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Today over 5 million people around the world don’t quite know how they would get along without their mobile phones or PDAs. There’s a whole generation, in fact, that can’t even remember when they didn’t exist. But for the remaining millions living outside the primarily urban and highway-centric coverage of most mobile networks, talking, texting, or emailing on a cellphone is still a distant dream.
Fortunately, thanks to satellite technology, that dream is becoming a reality. By carrying cellular traffic over a satellite connection, mobile service providers are cost-effectively extending their cellular networks to rural and less-populated areas where terrestrial backhaul costs are prohibitive.
That’s what Hughes Satellite Cellular Backhaul Solutions are all about. Only satellite can provide the reach and flexibility to cover rural areas and low-density populations virtually anywhere—cost-effectively. Designed to support a full range of cellular radio access network (RAN) technologies, Hughes Satellite Backhaul Solutions are based on the company’s leading HX System platform, providing high-quality links while optimizing space segment resource utilization to minimize operating costs.
Key features include efficient bypass and real-time fast-track algorithms on outbound channels, and “just-in-time” TDMA burst forming and jitter buffer on the inbound. Ideal not only for rural and difficult-to-reach fixed locations on land, these solutions also connect people on-the-move—on airplanes, cruise ships, and trains—and they are also ideal for emergency response and special events with Cell on Wheels (COWS) coverage.
For example, Telma, the leading fixed and mobile operator in Madagascar, is employing a Hughes HX backhaul solution to reach unserved areas with cellular voice and data service. Approximately 100 GSM sites have been connected, with plans to extend the network to a total of 150 sites.
In the Middle East,Omantel, the leading telecom operator in Oman. is expanding its GSM and 3G network with an HX backhaul solution to meet its universal service obligations of 95 percent coverage.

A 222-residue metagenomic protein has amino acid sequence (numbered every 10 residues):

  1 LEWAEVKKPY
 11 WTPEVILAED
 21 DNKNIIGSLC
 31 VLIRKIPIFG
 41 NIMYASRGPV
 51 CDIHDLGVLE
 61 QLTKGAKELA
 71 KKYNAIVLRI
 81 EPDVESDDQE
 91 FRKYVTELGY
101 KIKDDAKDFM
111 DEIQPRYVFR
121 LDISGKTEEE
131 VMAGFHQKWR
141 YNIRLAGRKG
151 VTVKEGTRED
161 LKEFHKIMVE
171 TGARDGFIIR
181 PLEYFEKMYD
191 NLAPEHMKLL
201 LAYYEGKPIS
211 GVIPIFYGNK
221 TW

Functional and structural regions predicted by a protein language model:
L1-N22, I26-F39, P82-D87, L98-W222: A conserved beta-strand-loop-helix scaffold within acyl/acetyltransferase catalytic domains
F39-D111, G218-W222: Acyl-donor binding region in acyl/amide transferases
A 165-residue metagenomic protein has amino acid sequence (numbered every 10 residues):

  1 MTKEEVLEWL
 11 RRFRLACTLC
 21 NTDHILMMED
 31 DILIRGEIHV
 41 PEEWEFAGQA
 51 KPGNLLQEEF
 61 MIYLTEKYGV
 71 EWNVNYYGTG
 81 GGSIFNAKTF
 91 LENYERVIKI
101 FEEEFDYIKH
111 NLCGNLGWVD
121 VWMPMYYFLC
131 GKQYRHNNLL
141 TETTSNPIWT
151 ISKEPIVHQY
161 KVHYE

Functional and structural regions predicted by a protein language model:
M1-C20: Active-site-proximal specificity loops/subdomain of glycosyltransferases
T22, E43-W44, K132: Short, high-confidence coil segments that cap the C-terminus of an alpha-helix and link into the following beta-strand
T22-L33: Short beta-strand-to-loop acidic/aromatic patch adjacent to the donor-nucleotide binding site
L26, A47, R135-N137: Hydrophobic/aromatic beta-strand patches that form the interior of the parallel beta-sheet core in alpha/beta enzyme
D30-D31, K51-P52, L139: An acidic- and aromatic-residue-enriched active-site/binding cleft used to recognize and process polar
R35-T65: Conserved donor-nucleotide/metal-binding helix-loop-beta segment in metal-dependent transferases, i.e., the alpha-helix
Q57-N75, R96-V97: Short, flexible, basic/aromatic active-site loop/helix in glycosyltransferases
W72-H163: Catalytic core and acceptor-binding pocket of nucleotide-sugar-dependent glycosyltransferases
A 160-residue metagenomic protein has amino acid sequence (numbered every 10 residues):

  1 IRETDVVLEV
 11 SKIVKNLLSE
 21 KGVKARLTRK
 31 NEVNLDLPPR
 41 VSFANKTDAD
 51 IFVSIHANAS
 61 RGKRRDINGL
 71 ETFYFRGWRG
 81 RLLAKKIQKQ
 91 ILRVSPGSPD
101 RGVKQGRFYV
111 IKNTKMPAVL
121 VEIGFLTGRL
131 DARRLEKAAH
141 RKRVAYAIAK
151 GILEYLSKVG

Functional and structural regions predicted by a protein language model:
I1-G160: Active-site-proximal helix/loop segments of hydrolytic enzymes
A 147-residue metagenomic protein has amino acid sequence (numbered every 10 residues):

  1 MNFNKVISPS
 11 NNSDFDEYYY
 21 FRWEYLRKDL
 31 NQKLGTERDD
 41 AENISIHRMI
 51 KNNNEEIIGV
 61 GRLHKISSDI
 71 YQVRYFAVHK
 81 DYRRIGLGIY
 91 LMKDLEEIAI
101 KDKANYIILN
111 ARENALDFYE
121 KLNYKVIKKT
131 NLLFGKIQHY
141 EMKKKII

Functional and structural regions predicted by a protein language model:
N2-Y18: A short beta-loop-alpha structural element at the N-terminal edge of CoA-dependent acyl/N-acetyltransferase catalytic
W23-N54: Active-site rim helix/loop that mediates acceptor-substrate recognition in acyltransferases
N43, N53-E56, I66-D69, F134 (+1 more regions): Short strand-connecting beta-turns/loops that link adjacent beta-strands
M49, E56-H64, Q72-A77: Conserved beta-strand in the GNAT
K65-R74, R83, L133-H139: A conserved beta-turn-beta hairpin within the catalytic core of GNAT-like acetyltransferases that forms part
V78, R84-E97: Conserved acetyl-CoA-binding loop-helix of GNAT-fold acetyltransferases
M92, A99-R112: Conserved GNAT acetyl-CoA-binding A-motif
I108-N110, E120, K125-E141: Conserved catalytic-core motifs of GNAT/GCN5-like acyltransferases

A new trend at the heart of the mobile industry is the use of small cells, which are operator-controlled, low-powered radio access nodes, for providing the best user experience to mobile subscribers everywhere. When these small cells are combined with a satellite backhaul solution, they offer enormous potential for providing wireless access to underserved locations at a lower cost.
An active supporter of small cells, Hughes is a member of the Small Cell Forum, an international organization that promotes and helps drive the wide-scale adoption of small cell technologies to improve coverage, capacity, and services delivered by mobile networks.
According to Euroconsult’s 2013 report, “Prospects for Cellular Backhaul in Fast-Growing Economies,” cellular backhaul sites are expected to grow at a compound annual growth rate of 7.6 percent over the next 10 years, while 3G will grow in double digits, and capacity carried over satellite will increase by 16 percent. Going forward, it’s also anticipated that High Throughput Satellites (HTS) will play a significant role in backhauling the explosive traffic capacity expected due to 3G and 4G/LTE requirements.
That means more and more mobile operators will adopt satellite backhaul technology to fill the gaps in their networks to reach untapped markets in previously cost-prohibitive locations. As the world continues to expect more from cellular technology, satellite backhaul solutions will grow as a key component of a true, high-performance global communications network—fulfilling the dream of connecting people no matter where they live, work, or travel.
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